Comedy is difficult – both to perform and to recommend. What may prompt uproarious laughter from one audience member may leave another stone-faced.
So even though I barely cracked a smile during the entirety of “Murder for Two,” playing at Bristol Riverside Theatre through Oct. 10, I would hate to dissuade any silliness-loving theater-goer from taking a chance on this murder-mystery musical comedy – the theater’s first live production since the shutdown in March 2020.
Some might be amused by its script, or find its upbeat songs clever in their spoofing of Broadway and vaudeville traditions. Yet the wacky show, written by Joe Kinosian and Kellen Blair, is not for those who really love musicals, as its parodies are more derisive than affectionate.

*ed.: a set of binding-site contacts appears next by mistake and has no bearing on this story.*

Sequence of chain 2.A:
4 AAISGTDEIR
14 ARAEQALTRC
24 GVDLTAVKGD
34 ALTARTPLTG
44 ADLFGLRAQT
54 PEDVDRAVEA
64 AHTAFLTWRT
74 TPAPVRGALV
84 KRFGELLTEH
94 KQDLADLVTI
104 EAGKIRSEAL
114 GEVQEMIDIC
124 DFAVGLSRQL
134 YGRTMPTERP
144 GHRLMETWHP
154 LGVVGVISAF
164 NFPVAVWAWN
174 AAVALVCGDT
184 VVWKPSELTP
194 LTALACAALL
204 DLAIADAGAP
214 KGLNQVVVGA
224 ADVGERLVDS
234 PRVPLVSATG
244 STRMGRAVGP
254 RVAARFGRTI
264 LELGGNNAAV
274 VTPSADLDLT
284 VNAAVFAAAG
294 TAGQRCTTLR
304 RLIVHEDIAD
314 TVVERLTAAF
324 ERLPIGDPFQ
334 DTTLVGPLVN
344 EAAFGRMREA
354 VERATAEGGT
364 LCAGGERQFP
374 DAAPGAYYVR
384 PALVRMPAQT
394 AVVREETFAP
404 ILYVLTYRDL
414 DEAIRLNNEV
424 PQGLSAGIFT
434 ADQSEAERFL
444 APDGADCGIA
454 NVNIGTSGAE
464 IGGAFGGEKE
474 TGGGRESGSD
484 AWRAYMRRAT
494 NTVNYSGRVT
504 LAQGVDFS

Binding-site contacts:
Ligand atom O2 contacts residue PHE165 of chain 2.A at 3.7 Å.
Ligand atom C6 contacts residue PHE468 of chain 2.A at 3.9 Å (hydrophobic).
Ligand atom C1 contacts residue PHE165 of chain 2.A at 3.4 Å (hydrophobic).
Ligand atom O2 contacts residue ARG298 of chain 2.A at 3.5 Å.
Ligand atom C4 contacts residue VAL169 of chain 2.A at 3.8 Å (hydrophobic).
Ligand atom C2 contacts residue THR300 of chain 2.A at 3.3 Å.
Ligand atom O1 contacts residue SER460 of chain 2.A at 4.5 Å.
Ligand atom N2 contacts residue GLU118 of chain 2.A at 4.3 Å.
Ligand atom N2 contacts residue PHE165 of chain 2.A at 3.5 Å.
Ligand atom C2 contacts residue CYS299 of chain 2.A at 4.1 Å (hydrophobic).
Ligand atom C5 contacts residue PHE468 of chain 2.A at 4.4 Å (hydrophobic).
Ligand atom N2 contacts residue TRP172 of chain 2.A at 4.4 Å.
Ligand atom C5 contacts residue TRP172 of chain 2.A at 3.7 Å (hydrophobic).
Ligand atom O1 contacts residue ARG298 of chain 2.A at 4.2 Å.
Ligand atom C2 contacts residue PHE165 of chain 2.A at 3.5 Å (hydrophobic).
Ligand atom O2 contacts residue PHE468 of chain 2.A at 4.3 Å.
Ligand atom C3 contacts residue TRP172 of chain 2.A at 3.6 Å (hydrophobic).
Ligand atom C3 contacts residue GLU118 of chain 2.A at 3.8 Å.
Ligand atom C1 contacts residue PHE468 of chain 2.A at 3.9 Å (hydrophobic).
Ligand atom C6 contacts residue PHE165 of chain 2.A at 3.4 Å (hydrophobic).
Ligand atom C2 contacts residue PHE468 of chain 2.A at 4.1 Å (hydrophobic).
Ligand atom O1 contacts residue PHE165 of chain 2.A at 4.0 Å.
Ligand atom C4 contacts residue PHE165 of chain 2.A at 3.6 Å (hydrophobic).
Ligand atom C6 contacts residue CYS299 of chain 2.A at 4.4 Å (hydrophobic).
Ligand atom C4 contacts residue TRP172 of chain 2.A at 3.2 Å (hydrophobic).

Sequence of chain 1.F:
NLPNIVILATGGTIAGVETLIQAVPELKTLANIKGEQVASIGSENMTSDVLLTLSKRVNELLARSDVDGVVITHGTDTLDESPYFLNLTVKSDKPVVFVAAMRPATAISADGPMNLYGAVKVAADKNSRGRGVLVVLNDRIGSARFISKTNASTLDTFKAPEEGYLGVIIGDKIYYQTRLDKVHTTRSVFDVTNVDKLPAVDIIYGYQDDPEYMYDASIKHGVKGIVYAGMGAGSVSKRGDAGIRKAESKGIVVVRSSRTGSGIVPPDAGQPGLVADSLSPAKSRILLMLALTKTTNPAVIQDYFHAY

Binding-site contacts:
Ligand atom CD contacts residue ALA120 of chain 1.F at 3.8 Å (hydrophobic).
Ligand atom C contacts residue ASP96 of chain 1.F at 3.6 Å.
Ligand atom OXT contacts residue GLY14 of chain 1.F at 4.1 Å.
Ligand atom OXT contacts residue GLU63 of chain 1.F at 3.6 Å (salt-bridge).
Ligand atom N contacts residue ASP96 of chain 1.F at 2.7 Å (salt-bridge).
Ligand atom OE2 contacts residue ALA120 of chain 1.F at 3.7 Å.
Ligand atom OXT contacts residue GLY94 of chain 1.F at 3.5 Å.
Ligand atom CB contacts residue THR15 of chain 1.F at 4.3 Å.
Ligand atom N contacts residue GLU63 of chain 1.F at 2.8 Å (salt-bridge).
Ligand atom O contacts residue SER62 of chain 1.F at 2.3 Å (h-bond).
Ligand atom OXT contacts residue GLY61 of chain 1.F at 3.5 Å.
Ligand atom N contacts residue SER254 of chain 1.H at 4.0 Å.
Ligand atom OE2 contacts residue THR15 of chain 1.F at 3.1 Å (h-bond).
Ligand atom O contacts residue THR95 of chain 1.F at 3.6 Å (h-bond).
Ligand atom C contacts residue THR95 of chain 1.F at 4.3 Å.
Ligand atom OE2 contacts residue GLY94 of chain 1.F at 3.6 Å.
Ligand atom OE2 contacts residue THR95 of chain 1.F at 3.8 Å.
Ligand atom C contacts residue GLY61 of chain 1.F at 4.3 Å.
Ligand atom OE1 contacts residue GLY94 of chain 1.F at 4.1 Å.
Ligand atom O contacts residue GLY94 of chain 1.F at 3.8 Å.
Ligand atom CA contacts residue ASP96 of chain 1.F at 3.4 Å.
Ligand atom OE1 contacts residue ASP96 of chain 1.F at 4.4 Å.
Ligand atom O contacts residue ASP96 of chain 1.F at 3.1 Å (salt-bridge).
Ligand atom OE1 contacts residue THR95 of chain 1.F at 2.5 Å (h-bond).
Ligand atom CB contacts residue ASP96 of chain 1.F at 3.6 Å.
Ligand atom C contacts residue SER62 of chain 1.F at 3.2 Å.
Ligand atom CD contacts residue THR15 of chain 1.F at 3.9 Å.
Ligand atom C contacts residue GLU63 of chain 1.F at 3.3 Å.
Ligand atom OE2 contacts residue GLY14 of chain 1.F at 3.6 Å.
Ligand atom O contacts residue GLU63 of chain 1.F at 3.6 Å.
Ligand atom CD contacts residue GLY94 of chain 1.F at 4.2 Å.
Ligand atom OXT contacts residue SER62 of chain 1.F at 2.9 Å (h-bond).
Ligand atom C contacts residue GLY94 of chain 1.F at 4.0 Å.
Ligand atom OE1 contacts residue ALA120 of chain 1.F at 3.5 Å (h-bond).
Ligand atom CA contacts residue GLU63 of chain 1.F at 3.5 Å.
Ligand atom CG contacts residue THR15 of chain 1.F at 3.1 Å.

The musical two-hander concerns the murder of a celebrated American novelist, and the efforts of a detective-wannabe police officer to solve the crime by interviewing an array of suspects, including the novelist’s wife, a psychiatrist, a prima ballerina, a bickering old couple, an Irish firefighter, a flirtatious graduate student, and tough members of a street-smart boys choir.
But none of that matters much, as the production is mainly a showpiece for the antics of the one performer, Kinosian, who portrays all of the different suspects.
Martin Landry provides deft support in the role of the detective, and the two actors partner exquisitely. They expend heaps of energy in well-timed physical bits and brisk dialogue, and take turns accompanying one another’s singing, or sharing in four-handed arrangements, on the grand piano center-stage.